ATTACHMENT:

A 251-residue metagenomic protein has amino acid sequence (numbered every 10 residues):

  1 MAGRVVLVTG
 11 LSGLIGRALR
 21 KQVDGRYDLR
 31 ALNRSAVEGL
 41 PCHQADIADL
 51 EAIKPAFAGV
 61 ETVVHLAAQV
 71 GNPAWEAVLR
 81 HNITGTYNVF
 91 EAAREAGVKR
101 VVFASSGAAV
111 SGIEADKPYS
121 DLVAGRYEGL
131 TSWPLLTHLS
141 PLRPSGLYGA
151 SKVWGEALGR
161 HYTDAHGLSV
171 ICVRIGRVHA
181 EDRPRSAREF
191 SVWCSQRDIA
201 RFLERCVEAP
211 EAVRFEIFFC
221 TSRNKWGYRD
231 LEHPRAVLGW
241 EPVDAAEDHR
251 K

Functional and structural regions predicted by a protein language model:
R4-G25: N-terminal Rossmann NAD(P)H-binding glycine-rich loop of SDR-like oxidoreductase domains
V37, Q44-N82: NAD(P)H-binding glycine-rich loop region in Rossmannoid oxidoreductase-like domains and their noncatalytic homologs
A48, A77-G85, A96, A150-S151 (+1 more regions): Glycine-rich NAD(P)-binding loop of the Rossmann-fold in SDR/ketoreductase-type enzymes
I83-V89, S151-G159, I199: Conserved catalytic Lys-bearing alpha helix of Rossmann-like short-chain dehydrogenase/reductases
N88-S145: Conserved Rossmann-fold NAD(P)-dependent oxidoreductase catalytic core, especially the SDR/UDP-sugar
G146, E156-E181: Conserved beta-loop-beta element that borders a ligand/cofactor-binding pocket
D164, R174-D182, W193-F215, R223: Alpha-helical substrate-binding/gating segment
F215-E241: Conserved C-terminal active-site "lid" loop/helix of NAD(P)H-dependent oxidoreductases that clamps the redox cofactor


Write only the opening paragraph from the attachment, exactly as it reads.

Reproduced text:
A 251-residue metagenomic protein has amino acid sequence (numbered every 10 residues):